When I have a Bad Writing Day – and let me tell you that I have them ALL OF THE TIME – I can go barmy very quickly. Barminess is not fertile ground for good writing. So I’m offering a series of tips from my own personal experience to help you with yours. Take what you like and leave the rest…
Tip #3: GET INTO BED. (Your own.)
In my last blog I suggested you get into bed with your characters, as they’re the ones who should be telling the story, not you.
Today I’m suggesting you get into your own bed and – it’s as simple as this – have a good old kip. Here’s why: it’s been my experience that the key to solving a writing dilemma is seldom to throw more writing at it. Walking away from it and getting a little respite works much better for me. Every single time.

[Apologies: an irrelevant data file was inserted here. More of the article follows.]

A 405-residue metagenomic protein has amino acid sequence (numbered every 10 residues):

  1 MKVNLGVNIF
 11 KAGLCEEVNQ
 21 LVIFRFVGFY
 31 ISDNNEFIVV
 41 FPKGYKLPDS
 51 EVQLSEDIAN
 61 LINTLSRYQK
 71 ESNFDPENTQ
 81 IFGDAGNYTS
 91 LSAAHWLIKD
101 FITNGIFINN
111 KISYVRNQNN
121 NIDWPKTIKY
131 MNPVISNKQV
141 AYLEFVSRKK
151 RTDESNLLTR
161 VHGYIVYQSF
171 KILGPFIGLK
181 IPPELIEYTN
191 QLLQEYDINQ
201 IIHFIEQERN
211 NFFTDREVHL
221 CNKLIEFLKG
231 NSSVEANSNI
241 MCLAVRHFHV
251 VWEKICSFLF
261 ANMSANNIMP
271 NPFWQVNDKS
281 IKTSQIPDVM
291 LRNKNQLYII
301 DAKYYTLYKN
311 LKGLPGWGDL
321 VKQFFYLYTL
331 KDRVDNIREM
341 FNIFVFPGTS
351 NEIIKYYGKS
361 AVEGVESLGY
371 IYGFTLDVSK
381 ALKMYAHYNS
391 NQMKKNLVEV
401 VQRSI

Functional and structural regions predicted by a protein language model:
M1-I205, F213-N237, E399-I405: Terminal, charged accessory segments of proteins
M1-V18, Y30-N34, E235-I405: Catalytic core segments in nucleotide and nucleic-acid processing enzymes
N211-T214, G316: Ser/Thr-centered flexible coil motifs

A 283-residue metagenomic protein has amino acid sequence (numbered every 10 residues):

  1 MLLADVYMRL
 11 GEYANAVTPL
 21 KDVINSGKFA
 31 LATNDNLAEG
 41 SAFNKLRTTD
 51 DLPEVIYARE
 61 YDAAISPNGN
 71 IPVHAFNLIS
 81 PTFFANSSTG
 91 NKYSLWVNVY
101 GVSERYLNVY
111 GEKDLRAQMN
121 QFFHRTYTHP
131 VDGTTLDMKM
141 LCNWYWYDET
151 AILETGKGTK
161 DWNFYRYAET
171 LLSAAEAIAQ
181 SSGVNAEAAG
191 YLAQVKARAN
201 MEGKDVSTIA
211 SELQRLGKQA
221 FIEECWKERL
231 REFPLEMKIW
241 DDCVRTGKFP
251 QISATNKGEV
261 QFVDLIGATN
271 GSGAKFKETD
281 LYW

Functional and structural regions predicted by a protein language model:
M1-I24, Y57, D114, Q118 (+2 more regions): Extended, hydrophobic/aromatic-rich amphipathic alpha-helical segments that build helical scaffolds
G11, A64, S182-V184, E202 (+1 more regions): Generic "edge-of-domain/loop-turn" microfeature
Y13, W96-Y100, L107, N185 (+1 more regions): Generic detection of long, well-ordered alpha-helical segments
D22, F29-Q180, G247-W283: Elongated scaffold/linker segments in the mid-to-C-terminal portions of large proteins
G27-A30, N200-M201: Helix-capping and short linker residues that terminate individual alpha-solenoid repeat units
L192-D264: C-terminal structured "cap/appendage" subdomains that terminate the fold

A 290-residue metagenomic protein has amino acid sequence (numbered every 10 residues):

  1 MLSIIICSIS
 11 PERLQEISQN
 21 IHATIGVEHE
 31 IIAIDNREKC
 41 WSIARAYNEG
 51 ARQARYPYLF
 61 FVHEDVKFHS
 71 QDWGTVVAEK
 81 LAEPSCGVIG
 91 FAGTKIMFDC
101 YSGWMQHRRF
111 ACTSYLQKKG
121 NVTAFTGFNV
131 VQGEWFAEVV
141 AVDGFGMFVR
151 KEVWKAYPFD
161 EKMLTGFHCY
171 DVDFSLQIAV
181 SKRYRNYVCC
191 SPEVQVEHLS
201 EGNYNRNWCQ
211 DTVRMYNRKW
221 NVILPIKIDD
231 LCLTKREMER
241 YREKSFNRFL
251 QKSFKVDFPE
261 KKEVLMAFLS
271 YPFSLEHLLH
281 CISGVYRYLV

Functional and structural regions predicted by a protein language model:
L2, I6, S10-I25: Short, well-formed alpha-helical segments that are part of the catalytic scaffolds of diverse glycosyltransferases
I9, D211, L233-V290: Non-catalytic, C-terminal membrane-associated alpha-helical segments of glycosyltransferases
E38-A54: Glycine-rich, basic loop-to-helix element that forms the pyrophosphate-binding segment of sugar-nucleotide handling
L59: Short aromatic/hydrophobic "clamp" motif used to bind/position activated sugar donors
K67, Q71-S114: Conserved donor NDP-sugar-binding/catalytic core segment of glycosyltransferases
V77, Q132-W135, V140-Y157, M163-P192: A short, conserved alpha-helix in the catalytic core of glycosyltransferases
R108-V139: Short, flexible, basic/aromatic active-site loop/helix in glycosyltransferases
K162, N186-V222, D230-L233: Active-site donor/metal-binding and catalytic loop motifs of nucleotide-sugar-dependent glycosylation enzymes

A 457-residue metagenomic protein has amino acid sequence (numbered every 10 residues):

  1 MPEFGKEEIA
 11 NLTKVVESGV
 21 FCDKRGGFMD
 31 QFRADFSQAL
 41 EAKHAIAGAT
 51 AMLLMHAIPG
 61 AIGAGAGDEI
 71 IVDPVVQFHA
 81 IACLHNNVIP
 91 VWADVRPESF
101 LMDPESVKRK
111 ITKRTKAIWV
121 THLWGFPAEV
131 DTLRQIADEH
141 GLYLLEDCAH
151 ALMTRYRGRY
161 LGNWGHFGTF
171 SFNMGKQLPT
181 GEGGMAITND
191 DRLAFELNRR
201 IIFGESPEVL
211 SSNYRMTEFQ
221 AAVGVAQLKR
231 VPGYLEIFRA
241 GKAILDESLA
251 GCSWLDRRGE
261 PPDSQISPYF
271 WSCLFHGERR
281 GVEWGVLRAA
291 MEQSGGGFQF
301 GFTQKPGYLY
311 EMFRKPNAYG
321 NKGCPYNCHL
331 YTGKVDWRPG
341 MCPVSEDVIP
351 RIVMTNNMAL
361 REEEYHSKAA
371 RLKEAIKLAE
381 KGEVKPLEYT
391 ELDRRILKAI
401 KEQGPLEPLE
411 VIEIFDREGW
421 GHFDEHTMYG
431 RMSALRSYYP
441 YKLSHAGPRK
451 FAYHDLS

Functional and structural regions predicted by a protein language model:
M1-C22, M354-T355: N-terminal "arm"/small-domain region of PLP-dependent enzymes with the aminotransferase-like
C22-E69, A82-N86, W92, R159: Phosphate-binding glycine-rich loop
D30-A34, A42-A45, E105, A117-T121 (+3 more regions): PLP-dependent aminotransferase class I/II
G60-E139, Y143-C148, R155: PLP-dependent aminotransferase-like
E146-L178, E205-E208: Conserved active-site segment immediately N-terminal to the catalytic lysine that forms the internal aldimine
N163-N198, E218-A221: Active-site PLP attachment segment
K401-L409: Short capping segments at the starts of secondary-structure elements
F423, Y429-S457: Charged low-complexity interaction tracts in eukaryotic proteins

And yet it feels all wrong to simply get up and walk away from the computer when trouble strikes. You are not allowed a break! My head bellows, outraged. Your deadline is approaching!
BOLLOCKS! The human head was not designed to spew out original content hour after hour, day after day. Just like yours, my brain is finite. And sometimes it needs a break.
Not a long, self-pitying ‘my life is pointless’ hibernation; I’m talking a short power nap here. It takes a leap of faith to let go – I think we writers are naturally inclined to try to write our way out of crises – but it’s been my own personal experience that an hour-long snooze has enabled me to leap in a sprightly fashion out of even the darkest of literary holes.
And with that, I’m off to bed. A storyline in my current novel is driving me insane and guess what? I’m hopelessly tired. I’ve taken this leap of faith enough times now to know that it’ll work.
I’m just going . . . to . . . mmmmmmmmmmmmzzzzzzz
*I hope I do not need to clarify that I am not stoned in this picture. Just sleepy.*